Diagnosing Toilet Problems

Written by Lee Wyatt (last updated April 22, 2016)


Have you ever had a problem with your toilet, called a plumber, only to find out that the problem really wasn't really all that major to begin with. Granted, after finding this out you usually have to pay $100 or more. Diagnosing toilet problems yourself can not only save you some money that you can use in a variety of other ways, by either telling the plumber what the problem is or by being able to fix the problem yourself.

  • Inspect the base. Often times one of the first indications of a problem with the toilet is that you will find some water around the base. This means that the first place that you should check is around the base of the toilet itself. Completely dry the area around the toilet base, and then lay down a towel of some kind (such as a paper towel) and let it sit for a couple of hours. Check the towel, and if you find that is wet you probably have a problem with the seal that is under the base.
  • Inspect the tank and feeder lines. Another one of the more common place that you can find a problem is where the feeder lines and the tank meet. If you find any condensation there (which is fairly common) simply dry it as much as possible. After drying it, flush the toilet several times and keep an eye out for any leaks. Depending on where the leak shows up (if it does) will indicate what the problem is. For example, if it is near the tank itself then there may be a problem with the flush valve, and if it is near the wall then there is probably a problem with the water supply hose itself.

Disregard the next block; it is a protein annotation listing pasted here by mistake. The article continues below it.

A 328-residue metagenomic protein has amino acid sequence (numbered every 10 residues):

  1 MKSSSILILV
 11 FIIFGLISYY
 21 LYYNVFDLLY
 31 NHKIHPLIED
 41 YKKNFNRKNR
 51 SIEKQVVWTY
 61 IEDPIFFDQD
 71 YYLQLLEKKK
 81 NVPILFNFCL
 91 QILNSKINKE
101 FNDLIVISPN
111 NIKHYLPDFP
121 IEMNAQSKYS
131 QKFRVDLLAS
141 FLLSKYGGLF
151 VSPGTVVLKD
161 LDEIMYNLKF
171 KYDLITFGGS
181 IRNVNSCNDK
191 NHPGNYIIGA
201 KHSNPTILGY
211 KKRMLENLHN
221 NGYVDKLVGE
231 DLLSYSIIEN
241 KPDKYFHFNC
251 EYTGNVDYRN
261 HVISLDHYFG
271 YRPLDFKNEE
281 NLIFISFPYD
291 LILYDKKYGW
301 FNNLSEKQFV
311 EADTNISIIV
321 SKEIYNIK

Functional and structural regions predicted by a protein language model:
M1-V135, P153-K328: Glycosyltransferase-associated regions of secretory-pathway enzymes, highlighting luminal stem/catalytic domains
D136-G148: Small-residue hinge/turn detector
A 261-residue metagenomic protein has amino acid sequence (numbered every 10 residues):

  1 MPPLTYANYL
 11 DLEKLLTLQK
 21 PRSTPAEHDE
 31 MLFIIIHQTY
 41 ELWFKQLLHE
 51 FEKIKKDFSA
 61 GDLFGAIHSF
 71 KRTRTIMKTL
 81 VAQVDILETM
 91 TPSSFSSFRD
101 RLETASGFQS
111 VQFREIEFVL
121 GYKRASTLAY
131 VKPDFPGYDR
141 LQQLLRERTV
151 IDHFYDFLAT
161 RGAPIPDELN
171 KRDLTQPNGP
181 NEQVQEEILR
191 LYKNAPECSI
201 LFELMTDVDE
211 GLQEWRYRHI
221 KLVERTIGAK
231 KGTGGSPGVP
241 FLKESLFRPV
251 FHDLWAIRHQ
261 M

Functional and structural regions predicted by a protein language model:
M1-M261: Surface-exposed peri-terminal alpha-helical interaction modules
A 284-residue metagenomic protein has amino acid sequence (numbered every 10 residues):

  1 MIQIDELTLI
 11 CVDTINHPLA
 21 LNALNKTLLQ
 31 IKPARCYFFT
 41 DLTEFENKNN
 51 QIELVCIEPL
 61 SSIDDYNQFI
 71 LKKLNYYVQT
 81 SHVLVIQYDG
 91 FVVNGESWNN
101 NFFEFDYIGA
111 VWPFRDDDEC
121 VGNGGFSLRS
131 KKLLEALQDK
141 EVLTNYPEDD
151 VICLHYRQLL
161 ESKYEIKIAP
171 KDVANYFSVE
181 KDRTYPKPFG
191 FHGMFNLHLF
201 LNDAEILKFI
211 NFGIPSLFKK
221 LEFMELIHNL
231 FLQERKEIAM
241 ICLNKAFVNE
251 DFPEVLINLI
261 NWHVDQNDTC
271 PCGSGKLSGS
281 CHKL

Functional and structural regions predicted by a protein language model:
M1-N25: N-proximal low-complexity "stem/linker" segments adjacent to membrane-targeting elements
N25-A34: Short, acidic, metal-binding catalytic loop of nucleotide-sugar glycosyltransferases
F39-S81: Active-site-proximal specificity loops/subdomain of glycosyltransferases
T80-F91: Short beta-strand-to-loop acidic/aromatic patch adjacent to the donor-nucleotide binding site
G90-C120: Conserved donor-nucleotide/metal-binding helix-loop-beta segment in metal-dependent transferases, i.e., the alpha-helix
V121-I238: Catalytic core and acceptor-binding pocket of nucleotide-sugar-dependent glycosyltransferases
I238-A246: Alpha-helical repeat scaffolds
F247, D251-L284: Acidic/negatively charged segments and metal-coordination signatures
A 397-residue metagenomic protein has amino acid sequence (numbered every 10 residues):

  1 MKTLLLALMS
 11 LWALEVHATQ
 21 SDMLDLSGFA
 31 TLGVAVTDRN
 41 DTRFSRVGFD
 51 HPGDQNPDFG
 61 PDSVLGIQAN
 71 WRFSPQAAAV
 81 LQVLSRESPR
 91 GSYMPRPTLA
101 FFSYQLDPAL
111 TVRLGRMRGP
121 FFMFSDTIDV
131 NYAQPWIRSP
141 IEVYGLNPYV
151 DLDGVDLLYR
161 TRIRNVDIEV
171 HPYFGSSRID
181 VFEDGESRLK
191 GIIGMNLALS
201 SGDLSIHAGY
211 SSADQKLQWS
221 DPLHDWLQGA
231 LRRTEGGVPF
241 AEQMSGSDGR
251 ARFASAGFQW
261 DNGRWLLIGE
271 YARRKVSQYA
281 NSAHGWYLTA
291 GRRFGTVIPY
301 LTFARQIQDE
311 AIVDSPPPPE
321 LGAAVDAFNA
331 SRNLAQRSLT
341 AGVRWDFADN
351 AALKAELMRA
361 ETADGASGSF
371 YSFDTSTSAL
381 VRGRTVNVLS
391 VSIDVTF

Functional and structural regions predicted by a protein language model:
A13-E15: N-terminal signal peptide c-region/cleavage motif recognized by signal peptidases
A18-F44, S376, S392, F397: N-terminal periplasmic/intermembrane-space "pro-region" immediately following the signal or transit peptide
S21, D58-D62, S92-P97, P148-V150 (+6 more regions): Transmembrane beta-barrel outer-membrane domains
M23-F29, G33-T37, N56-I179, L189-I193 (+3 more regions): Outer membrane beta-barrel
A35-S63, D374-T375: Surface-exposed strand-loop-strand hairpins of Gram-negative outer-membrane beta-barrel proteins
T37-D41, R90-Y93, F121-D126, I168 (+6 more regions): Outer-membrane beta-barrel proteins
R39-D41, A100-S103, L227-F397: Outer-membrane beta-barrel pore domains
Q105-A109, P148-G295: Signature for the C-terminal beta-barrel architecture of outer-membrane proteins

• Examine the tank. There are a lot of problems that can be found inside the actual tank itself. This means that you will need to take off the tank, and then flush it. Time how long it takes to refill the tank, if it is excessively long (usually when it "won't stop running") there is a problem with the flapper or flush valve. If the flapper is unable to make a good seal then you will probably want to replace it. Whereas, if the flush valve (or the float on it) doesn't go down all the way, then you will need to replace it.

Now that you have a rough idea of where the problem lies, you can begin to either work on the problem or let the plumber know what's going on. With the problem diagnosed, you can easily figure out what you need to do to fix it. Luckily, most of the problems you will be able to fix yourself, or at least you can if you have the right instructions and a bit of self confidence.

Author Bio

Lee Wyatt

Contributor of numerous Tips.Net articles, Lee Wyatt is quickly becoming a regular "Jack of all trades." He is currently an independent contractor specializing in writing and editing. Contact him today for all of your writing and editing needs! Click here to contact. ...


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What is 7 - 6?

2013-08-02 19:21:03


I used to use Clorox brand Chlorine discs in the toilet tank only to discover that the chlorine chemically reacted withthe flapper seal and caused the seal to pucker thus leaving no seal and a need to replace the flapper assembly.
Does anyone know of a treatment that won't react with the rubber/plastic material that the flapper assembly is made from?

2013-08-02 14:33:32


My toilet water in my master bathroom smells horrible. Cleaning the tank and the bowl have no effect on the odor. Three other bathrooms have no problem with the smell--any idea where it is coming from or a solution??